Conclusion of the Report given

to the Synod of Abbots (September 2021):

Membership Trends

in the Benedictine Confederation 1880-2020


Thomas Piazza[1]

and Fr Geraldo González y Lima, osb[2]



AbbesPresidentsA global view of the Benedictine Confederation documents the major trends of the last 140 years of Benedictine history. There appear to have been four major periods:

1880-1935: After the revival and restoration of monastic life in the latter years of the nineteenth century, the number of monks and monasteries increased rapidly until the Second World War. Although the increase slowed during the First World War, the main trend of rapid growth continued until 1935

1950-1965: After the Second World War the growth continued, although at a slower pace, until membership peaked during the 1960s.

1965-1980: The decades of the 1960s and 1970s represented a period of innovation and reform both in monasteries and in the Church as a whole. That dynamic period, however, was accompanied by a large exodus (a decline of about 20 percent in the total number of monks) between 1965 and 1980. It would be very interesting to be able to analyze the age structure in monasteries before and after that period.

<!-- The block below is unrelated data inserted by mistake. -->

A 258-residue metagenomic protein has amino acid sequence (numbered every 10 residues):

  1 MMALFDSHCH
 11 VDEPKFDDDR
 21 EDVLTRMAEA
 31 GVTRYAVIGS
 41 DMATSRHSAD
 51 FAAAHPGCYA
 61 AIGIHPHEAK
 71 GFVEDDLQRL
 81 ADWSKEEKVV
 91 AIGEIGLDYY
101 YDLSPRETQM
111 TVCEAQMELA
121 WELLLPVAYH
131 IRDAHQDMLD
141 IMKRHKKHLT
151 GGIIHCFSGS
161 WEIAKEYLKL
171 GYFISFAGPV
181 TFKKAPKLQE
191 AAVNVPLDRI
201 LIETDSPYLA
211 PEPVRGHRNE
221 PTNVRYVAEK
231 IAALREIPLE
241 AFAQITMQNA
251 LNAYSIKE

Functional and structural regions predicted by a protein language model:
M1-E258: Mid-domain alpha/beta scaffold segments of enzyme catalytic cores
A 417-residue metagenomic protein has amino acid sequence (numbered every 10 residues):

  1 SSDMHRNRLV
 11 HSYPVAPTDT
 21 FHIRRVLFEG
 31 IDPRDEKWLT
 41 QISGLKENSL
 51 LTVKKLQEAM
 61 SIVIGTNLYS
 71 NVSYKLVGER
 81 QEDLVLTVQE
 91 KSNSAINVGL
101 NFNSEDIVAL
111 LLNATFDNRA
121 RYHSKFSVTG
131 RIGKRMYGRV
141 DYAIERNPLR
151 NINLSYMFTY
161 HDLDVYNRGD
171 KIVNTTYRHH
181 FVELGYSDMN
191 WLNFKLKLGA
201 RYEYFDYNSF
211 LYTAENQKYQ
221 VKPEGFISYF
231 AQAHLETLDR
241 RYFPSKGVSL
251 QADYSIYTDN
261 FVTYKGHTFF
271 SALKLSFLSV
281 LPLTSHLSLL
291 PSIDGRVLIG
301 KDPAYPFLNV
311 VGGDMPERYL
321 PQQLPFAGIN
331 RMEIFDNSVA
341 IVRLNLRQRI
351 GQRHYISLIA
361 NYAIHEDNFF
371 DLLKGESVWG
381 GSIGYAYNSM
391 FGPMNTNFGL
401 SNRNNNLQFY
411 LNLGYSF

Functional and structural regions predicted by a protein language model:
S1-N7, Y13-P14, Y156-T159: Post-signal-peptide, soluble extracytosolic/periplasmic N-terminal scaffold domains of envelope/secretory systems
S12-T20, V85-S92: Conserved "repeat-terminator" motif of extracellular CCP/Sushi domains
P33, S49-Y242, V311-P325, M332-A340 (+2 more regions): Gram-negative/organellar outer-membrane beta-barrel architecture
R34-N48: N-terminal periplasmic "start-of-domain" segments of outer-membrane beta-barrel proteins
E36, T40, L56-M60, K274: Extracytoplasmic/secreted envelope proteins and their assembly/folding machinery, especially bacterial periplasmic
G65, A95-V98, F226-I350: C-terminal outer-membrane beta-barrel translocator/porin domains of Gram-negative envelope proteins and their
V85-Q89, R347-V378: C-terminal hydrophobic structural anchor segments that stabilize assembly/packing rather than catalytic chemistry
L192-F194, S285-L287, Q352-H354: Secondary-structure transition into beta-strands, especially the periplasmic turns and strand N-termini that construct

1980-2020: After 1980 the overall number of monks continued to decline, but at a slower pace. The number of ordained monks declined
somewhat more rapidly, as the older priests passed away and a smaller proportion of monks were ordained. It seems that we are now entering a period of contraction and consolidation. But it is not our purpose to project these trends into the future. We merely wanted to show the situation up to the present.

We would like to emphasize that these trends for the Confederation as a whole are not necessarily reflective of what is happening in every congregation in every part of the world. This is only a bird’s eye view, as it were. We intend to carry out further geographic and congregational analyses in the future, in addition to two such analyses published so far.

In conclusion, we want to underline the value of the Catalogi Monasteriorum O.S.B. for understanding membership trends in the Benedictine Confederation. We owe a great debt of gratitude to the early members of the Confederation who had the foresight to compile and publish these invaluable documents. It is up to all of us to make effective use of them in helping us understand the current situation and in planning for the future.


[1] Thomas Piazza is a retired survey research designer and statistician from the University of California, Berkeley. He was a Benedictine monk of St. Leo Abbey in Florida during the 1960s.

[2] Geraldo González y Lima, O.S.B., is a monk of the Abbey of St. Gerard in São Paolo, Brazil, and serves as Treasurer of the Benedictine Confederation in Rome and as Vice President of the International Commission on Benedictine Education.